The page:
— Odilia Galván Rodríguez, editor of Poetry of Resistance—Voices for Social Justice, and author of The Nature of Things.
Jaime Huenún is an extraordinary Mapuche poet, an extraordinary Chilean poet, and an extraordinary global poet. This book expands the horizon of his poetry and Chilean poetry like never before, proving itself planetary. Peripheral struggles, embodied in the eponymous figure of Frantz Fanon, are the backdrop over which we observe the transformations capitalist powers have forced onto the pre-modern and non-capitalist world since the sixteenth century—seldom without violence—and the contemporary and necessary responses. Blacks, zambos, mulattos, Altiplano and Mesoamerican Indians converted into laborers; Mapuches converted into laborers. The consequential emptying of ancestral memory, erased by the sweat of denigrating jobs, is one more consequence of that raid. “Life was not lost, pastoral brothers,” Neruda nonetheless wrote in the first poem of his Canto General. What remains in the 21st century of those humiliated “pastoral brothers” are the poems contained in Fanon City Meu. Not the epic actions of old revolutionaries, those who grew old, died, and were eternalized in the marble statues of history’s official narratives; rather the other, anonymous actions that now resurface in the form of an ancient and new brotherhood, reunited after centuries of living in the shadows. This is poetry that listens, that restores verse with the power of human sound, everyday speech. Poetry that communicates what it hears and also offends when necessary. Robust and honest poetry like none other I have read in today’s flaccid Chilean Parnassus.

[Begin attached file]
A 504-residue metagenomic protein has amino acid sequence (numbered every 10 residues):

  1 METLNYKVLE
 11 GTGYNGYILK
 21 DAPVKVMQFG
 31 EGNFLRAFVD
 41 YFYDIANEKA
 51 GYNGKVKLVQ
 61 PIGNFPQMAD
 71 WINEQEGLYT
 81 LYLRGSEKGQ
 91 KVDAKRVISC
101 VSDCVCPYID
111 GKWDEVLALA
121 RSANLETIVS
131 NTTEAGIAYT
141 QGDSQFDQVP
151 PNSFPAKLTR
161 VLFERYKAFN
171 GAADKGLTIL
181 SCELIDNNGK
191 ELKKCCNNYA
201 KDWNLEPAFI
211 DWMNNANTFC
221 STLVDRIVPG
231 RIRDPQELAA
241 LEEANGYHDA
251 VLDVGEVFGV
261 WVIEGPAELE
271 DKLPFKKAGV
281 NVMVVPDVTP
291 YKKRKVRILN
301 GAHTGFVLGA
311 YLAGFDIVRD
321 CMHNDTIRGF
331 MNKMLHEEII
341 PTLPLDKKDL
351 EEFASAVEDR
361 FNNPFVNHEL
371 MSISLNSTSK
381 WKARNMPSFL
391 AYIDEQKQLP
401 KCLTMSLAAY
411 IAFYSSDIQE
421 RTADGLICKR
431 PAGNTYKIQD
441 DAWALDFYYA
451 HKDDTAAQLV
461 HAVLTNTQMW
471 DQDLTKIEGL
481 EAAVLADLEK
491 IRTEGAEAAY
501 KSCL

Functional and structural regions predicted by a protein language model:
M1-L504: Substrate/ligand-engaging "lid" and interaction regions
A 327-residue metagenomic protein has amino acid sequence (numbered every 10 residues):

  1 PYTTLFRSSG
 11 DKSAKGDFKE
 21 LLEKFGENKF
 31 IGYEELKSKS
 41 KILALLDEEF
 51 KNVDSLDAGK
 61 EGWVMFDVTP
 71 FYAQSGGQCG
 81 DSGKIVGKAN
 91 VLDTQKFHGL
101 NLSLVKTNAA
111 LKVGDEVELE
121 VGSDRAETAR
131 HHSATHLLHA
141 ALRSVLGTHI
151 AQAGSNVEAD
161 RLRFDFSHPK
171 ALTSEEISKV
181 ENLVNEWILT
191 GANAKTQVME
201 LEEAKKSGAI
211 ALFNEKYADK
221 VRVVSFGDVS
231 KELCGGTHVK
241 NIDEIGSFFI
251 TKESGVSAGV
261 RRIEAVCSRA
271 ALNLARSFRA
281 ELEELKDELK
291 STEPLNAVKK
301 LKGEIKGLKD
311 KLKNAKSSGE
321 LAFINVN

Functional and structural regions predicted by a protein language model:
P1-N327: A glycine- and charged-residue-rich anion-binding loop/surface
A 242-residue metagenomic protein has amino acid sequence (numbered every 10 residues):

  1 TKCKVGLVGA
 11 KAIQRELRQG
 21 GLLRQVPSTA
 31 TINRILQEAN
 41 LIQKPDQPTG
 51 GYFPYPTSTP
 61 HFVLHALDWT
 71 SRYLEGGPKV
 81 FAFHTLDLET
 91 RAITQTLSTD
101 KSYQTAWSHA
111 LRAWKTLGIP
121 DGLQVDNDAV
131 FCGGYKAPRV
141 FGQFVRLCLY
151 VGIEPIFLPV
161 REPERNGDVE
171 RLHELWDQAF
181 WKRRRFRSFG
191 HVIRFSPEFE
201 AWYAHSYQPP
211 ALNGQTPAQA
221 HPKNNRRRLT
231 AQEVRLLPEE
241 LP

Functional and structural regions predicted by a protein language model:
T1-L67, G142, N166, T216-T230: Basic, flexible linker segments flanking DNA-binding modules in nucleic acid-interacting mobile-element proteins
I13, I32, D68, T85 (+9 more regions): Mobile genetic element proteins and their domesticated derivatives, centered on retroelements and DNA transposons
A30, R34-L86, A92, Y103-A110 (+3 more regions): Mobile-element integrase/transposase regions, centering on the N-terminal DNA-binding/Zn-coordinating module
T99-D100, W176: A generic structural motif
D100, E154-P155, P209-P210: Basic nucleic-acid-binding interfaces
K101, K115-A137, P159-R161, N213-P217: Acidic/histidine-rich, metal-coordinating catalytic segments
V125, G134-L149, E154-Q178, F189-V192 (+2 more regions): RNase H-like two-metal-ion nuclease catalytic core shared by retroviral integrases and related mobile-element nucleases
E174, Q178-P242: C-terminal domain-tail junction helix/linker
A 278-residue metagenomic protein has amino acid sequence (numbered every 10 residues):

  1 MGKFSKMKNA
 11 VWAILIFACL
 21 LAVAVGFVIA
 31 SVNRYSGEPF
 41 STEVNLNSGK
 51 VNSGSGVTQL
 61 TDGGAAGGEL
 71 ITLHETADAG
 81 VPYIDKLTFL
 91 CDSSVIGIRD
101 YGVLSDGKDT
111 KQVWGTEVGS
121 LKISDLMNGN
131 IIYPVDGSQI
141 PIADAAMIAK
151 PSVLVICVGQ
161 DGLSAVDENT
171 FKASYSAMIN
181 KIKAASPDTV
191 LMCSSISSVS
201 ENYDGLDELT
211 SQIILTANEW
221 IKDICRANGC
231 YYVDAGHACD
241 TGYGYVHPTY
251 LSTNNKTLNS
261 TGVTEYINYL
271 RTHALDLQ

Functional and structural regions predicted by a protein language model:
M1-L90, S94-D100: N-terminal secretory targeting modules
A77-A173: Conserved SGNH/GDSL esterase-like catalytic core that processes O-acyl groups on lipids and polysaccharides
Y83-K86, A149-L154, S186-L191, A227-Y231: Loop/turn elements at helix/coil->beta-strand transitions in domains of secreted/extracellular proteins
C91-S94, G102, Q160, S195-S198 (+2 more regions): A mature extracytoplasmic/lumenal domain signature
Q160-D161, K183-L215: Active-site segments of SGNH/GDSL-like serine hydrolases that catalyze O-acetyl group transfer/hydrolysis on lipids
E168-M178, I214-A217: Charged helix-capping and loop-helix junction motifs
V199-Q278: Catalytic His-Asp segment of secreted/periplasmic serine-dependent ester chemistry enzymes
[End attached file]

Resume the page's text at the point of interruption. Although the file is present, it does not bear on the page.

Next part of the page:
— Grínor Rojo, author of Chile, Dictatorship and the Struggle for Democracy.
Fanon City Meu exists in the realm of translation. Jaime Luis Huenún’s prose poems mold the cobble, dirt, and fibers of/towards the making of decolonial subjects. Or rather, Huenún materializes the path towards decolonization, the illustrious and terrible, the remnants and gathering, the humorful and less so. Huenún reaches forwards (or is it back) to Chile, indigeneity, and the post-colonial subject with this collection, navigating the limits and uneven truths of locality, gender, and colonial departure. Here, we are reminded of the fodder and fuel Fanon himself offered, that indeed the structuring of the post was/is a type of incessant and poetic becoming.
— Essence Harden, curator, writer, Ph.D. candidate in African Diaspora Studies, UC Berkeley.
To contemplate the “dreadful radiance of our History” should be uncomfortable for any conscious reader. Huenún’s meditations put us all on the spot in a blurry mirror, warped by the heat of light. The mirror sags toward the bottom line, the surface of the Earth, under whose carpet and dust are swept the details. In boldly direct language, Jaime Luis offers us a needed reminder that, in the ultimate position, the side anyone is on is their own… and, even with best intentions, too many innocents are assigned to hell. Fanon City Meu will serve as cautionary vignettes we cannot afford to forget.
— John Landry, author of who will prune the plum tree when I’m gone.
I was stunned and mesmerized by Fanon City Meu. Jaime Huenún’s words assail us with the raw realities of our world, reminding us that committed poetry makes the connections, between struggles, between worlds, between hearts. Piling image upon image, in a way that invokes the most daring of Neruda’s poems, Huenún wades into the roiling storms of our era, crushing cynicism and demanding action.
— Rick Ayers, author of Teaching the Taboo: Courage and Imagination in the Classroom and An Empty Seat in Class: Teaching and Learning after the Death of a Student.